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Bark beetles and wildfires: New tools provide insights

Date: April 15, 2015


Research Purpose and Significance

Bark beetles have affected millions of acres of western forests and sometimes contribute to highly unpredictable fire behavior. Fire fighters are increasingly being exposed to fires burning in mixtures of dead and live trees in bark beetle-impacted forests, yet there is limited understanding of bark beetle effects on fire behavior.

Two new physics-based models, The Wildland Fire Decision Support System (WFDSS) and HIGRAD/FIRETEC, are providing insights into how and why bark beetle-caused tree mortality affects fire behavior in ways that operational models cannot. For example, these models can provide insights into how fires might behave under fluctuating winds, in mixtures of varying fuel moistures such as bark beetle affected forests, or in areas with a heterogeneous distribution of surface and canopy fuels. For more information, see Progress in understanding bark beetle effects on fire behavior using physics-based models.

Key Findings

  • Physics-based fire models are providing insights to better understand how and why bark beetle caused mortality alters fire behavior and identify “watch out” situations for fire fighters.

  • Research to date has revealed that bark beetle-impacted forests can exhibit rapid rates of spread through time even under moderate fire weather conditions with relatively low winds.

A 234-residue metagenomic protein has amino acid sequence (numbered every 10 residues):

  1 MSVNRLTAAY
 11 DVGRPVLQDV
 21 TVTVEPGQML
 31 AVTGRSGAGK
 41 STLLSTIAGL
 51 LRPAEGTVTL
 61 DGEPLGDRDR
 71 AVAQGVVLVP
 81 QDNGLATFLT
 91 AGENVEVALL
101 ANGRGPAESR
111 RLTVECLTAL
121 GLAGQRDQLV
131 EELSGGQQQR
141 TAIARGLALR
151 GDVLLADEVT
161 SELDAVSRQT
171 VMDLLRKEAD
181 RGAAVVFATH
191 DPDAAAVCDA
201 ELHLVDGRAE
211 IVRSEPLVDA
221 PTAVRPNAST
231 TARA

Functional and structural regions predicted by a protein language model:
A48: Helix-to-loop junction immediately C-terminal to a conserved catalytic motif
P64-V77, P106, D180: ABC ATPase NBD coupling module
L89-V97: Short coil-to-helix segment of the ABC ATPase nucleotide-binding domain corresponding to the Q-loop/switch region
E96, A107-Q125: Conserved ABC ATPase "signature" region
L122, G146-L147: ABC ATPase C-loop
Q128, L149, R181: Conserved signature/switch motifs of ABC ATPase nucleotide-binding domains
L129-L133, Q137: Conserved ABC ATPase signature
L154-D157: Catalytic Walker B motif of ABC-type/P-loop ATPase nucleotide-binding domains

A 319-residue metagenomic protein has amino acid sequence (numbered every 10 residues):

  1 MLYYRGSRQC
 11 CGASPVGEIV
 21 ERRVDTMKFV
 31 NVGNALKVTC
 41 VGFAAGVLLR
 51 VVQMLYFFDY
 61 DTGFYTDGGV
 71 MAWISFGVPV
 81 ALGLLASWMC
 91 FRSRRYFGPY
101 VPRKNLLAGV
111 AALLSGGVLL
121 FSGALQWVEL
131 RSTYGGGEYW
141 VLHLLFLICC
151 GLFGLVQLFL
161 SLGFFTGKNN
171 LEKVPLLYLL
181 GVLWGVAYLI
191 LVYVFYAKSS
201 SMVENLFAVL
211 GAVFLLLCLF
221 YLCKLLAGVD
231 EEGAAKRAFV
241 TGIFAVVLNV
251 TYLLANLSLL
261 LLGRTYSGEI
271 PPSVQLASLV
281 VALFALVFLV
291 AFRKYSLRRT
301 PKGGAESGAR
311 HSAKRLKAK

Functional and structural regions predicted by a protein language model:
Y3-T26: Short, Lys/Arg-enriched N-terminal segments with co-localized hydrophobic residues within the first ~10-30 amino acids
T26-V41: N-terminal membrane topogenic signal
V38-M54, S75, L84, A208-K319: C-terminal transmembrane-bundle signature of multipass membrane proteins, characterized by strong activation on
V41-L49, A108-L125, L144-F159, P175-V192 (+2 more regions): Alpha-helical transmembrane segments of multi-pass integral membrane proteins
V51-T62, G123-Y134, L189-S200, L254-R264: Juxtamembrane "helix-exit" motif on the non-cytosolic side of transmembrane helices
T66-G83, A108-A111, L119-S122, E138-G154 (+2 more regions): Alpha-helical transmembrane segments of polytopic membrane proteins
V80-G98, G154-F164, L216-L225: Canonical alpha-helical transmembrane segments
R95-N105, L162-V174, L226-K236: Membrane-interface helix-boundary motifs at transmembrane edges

• This work is helping to inform current and future land managers whom are dealing with large areas impacted by bark beetles as well as guide new experiments and measurements related to the effects of bark beetle mortality on fire behavior.

FIRETEC simulations of fire perimeter and fuel consumption through time for pinyon-juniper woodland during the green, red and gray phases of a pinyon Ips bark beetle attack. Time proceeds from left to right.
FIRETEC simulations of fire perimeter and fuel consumption through time for pinyon-juniper woodland during the green, red and gray phases of a pinyon Ips bark beetle attack. Time proceeds from left to right.

Featured Publications

Hoffman, Chad M. ; Sieg, Carolyn H. ; Morgan, Penelope ; Mell, William Ruddy ; Linn, Rodman ; Stevens-Rumann, Camille ; McMillin, Joel ; Parsons, Russell A. ; Maffei, Helen , 2013


Research Topics: 
Fire; Forest & Plant Health; Insects
National Strategic Program Areas: 
Wildland Fire and Fuels
National Priority Research Areas: 
Forest Disturbances
RMRS Science Program Areas: 
Forest and Woodland Ecosystems
RMRS Strategic Priorities: 
Disturbance Ecology; Fire Sciences
Principal Investigators: 
Forest Service Partners: 
Southwest Region, Forest Health Protection
Pacific Northwest Research Station
Pacific Northwest Region, Forest Health Protection
External Partners: 
Los Alamos National Laboratory
Colorado State University
University of Idaho